As Merced grew more confident in his job and in himself, he stopped hiding his religion to outsiders and would tell them about it when asked. He took the same approach in his personal life. And in 2002, when his boyfriend, Michael, decided to take his last name, their commitment to each other seemed a natural progression. “This is me,” Jose says. “And everyone will accept me for what I am.”

In 2002 Merced moved into the house he currently owns in Euless, but it wasn’t until 2004 that he started attracting the attention of the authorities. On September 4, Euless police and animal control officials showed up unannounced at his home. An anonymous caller had complained that goats were being illegally slaughtered in his backyard. When the authorities arrived, Merced was in the middle of a sacrificial ceremony inside his shrine. The police told him to stop—that if he didn’t they would fine him or arrest him. But the animal control officer intervened: Merced was allowed to continue the ritual and would not be arrested, at least not that day.

The incident was only the beginning of a lengthy legal struggle that would thrust this otherwise private man into the national spotlight.

In May 2006, authorities again appeared at Merced’s home, responding to a neighbor’s complaint that he was preparing to kill goats. But Merced and a friend were just sitting outside, celebrating another Santero’s birthday with a beer and a cigarette. Merced invited the authorities to search his backyard for goats. Only two small dogs came running.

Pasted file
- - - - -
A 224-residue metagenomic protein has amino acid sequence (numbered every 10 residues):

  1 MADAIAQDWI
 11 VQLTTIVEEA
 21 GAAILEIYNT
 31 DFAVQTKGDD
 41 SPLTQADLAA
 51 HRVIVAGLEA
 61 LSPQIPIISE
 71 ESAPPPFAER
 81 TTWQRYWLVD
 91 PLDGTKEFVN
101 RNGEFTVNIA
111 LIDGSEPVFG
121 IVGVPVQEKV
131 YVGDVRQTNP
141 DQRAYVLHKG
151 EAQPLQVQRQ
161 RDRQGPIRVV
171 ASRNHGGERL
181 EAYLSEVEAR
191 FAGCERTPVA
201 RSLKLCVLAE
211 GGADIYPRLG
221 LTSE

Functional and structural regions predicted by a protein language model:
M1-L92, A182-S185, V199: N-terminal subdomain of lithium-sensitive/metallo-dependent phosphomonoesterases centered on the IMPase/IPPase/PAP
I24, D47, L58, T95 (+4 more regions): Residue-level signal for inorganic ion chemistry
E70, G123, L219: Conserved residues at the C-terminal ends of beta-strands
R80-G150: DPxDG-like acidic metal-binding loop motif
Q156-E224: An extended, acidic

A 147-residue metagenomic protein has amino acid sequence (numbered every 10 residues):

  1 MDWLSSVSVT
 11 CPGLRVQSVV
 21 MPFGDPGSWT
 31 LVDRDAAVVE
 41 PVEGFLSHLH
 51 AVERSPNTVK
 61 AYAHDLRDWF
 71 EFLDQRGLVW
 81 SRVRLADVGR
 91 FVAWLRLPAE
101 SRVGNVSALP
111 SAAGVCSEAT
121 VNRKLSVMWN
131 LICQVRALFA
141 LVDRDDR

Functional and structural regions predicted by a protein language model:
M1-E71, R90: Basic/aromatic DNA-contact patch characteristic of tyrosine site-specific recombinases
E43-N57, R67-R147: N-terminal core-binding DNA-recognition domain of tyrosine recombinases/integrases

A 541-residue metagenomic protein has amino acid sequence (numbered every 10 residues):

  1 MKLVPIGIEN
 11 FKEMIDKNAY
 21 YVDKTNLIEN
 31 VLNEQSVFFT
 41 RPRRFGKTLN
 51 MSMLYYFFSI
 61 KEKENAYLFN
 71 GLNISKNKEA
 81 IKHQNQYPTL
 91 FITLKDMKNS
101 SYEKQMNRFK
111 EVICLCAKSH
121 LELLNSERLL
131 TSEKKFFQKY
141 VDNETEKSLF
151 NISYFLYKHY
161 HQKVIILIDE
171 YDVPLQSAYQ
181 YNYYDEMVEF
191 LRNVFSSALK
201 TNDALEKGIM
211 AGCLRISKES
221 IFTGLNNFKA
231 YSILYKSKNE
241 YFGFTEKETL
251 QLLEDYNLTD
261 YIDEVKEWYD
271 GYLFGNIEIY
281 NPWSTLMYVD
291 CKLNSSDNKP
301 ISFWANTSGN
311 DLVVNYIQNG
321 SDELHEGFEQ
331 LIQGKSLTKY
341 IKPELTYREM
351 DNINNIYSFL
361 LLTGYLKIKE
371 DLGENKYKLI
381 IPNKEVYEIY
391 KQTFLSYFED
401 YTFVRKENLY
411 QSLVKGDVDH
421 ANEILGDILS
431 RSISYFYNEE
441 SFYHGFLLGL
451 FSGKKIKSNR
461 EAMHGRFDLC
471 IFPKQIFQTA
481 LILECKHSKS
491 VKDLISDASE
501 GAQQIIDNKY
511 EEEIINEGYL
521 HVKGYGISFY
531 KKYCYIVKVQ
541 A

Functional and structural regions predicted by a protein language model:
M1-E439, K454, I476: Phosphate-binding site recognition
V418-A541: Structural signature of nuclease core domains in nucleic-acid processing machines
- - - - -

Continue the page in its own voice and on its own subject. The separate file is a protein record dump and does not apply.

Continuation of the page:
Merced recalled what the police told him in court: “They said, well, if you’re not doing it today, make sure you don’t do it tomorrow, either, because you cannot do it.” Shortly after the second complaint, Merced went to Euless City Hall and asked for a permit that would allow him to perform animal sacrifices. City staff said no such permit existed.

With the threat of arrest looming, Merced felt he had no choice but to sue. In December 2006, Merced, through his attorney John Wheat Gibson, sought an injunction in a Fort Worth federal court prohibiting Euless from preventing him from exercising his right to practice his religion. The suit alleged that the city had violated the First, Fifth, and Fourteenth Amendments as well as the Texas Religious Freedom Restoration Act. Because his case was the first to invoke the act’s protections, Judge John McBryde had no precedent upon which to rely.

During the one-day trial, Merced took the stand and told the judge: “I just want to practice my religion. I just want them to leave me alone as long as I’m not harming anybody or it’s not a risk or causing damage to anybody in the neighborhood.”